The Outsider (1939 film)

From Wikipedia, the free encyclopedia
Jump to: navigation, search
The Outsider
The-outsider-1939.jpg
Australian film poster
Directed by Paul L. Stein
Produced by Walter C. Mycroft
Written by Dorothy Brandon (play)
Dudley Leslie
Starring
Music by Kenneth Leslie-Smith
Cinematography Günther Krampf
Edited by Flora Newton
Production
company
Distributed by Associated British Picture Corporation
Release date
  • 30 January 1939 (1939-01-30)
Running time
90 minutes
Country United Kingdom
Language English

The Outsider is a 1939 British drama film directed by Paul L. Stein and starring George Sanders, Mary Maguire and Barbara Blair.[1] The screenplay concerns an osteopath who cures one of his patients with whom he has fallen in love. It is a remake of the 1931 film The Outsider and was based on a play by Dorothy Brandon. The film was shot at Elstree Studios with sets designed by the art director Cedric Dawe.

Plot[edit]

Anton Ragatzy is an infamous osteopath, known for his controversial methods of curing disability. Ragatzy uses a machine invented by himself which will either cure the patients permanently, or will leave them disabled forever.

A board of surgeons disagree with Ragatzy's methods and want to ban him from acting as an osteopath. Ragatzy wants to change their minds, and decides to cure the daughter of one of the surgeons, Joseph Sturdee. Lalage "Lally" Sturdee has been disabled since birth and lives with her fiercely protective father. She composes famous musical scores and is in love with her close friend Basil.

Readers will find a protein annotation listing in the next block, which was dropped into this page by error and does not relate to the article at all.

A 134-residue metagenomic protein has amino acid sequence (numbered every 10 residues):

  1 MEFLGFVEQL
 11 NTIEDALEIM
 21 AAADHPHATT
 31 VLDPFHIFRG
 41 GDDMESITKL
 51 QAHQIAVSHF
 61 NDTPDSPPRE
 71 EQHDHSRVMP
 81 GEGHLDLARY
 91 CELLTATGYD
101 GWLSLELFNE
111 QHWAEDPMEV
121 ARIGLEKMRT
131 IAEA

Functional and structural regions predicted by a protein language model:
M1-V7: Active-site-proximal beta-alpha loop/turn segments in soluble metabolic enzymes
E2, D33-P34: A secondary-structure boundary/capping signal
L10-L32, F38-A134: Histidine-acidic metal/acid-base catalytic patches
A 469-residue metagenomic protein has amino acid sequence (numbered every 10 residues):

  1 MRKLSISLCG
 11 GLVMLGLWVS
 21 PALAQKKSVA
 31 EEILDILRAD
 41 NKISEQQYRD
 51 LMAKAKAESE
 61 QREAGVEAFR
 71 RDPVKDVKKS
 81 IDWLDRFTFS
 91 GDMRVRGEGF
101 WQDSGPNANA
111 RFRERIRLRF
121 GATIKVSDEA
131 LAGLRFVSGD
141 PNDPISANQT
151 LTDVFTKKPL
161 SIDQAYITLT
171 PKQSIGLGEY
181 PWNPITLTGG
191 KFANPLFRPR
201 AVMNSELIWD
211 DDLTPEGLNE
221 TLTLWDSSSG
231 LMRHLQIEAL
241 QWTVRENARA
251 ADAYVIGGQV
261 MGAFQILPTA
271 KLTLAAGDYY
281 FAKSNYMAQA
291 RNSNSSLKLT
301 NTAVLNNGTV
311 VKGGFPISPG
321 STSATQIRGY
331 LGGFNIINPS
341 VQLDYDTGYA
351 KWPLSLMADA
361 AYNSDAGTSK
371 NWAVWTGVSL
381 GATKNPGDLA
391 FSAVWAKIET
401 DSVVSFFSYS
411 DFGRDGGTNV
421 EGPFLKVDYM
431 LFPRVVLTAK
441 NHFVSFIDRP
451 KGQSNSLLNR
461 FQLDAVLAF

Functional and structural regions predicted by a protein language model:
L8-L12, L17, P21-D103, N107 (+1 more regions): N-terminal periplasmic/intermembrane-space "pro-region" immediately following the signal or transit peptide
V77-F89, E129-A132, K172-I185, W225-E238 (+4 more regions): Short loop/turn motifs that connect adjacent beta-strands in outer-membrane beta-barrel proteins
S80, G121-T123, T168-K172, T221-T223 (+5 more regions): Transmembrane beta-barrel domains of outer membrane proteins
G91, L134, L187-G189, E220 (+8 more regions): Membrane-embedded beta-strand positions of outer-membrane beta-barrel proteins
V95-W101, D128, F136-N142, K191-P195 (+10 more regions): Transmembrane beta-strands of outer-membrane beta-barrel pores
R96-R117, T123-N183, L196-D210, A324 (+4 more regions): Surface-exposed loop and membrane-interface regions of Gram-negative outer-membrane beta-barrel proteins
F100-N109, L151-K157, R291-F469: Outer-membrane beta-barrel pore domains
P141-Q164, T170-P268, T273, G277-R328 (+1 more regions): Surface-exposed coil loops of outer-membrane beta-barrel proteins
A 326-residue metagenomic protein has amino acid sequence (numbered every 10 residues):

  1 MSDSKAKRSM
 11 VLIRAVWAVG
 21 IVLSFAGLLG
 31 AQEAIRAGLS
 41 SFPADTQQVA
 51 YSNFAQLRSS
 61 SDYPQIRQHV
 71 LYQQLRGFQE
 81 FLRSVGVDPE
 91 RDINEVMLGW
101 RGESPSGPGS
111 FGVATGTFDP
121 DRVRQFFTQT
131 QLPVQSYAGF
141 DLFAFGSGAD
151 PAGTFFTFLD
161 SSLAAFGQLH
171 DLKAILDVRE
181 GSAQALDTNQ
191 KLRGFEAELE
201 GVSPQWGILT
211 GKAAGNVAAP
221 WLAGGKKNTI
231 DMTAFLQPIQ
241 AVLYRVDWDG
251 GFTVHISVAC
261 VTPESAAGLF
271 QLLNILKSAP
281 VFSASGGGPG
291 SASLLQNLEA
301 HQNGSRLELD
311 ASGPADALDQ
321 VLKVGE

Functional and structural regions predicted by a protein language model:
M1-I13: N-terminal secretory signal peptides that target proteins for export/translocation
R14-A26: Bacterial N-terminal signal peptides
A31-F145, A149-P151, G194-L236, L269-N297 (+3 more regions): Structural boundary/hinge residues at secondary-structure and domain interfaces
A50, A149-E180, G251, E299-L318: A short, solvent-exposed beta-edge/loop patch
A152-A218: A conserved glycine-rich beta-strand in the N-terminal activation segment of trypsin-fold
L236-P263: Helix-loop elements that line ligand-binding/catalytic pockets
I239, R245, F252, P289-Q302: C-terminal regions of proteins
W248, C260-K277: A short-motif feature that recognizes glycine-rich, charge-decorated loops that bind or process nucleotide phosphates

Ragatzy manages to meet Lally and offers her treatment, but she refuses. However, when she sees Basil and her friends having fun swimming while she is unable to join in, she changes her mind and contacts Ragatzy. Ragatzy promises to help her and invites her to live in his house for one year while the treatment takes place so that she can receive the best care.

Ragatzy knows of Lally's love for Basil and believes that it will help in her treatment. Basil has fallen in love with another woman, Wendy, but continues to visit Lally out of a sense of duty. Ragatzy finds that he himself is falling in love with Lally, but keeps his distance. Basil promises to visit Lally on New Year's Eve, but instead sees the New Year in with Wendy. To spare her feelings, Ragatzy buys flowers for Lally and pretends they are from Basil.

Lally completes her treatment and Ragatzy arranges for the board of surgeons to be present while Lally takes her first steps. Basil promises Wendy that if Lally can walk, he will marry her, but if Lally is still disabled he must stay with her. Ragatzy and Lally realise their feelings for each other. He helps her to her feet, but the surgeons are still suspicious. Ragatzy encourages Lalage to walk, but she confesses that she can't. The surgeons leave and Lally carries on trying to walk but keeps falling down. Ragatzy expresses his frustration that he will now be unable to carry on practising, while Lally is furious that Ragatzy is only concerned with his reputation. Joseph Sturdee arrives and is angered that his daughter is disabled for life, and hits Ragatzy. Lally hears the commotion and walks over to defend Ragatzy. The film ends with Lally united with her father and Ragatzy.

Main cast[edit]

References[edit]

  1. ^ http://ftvdb.bfi.org.uk/sift/title/45531

External links[edit]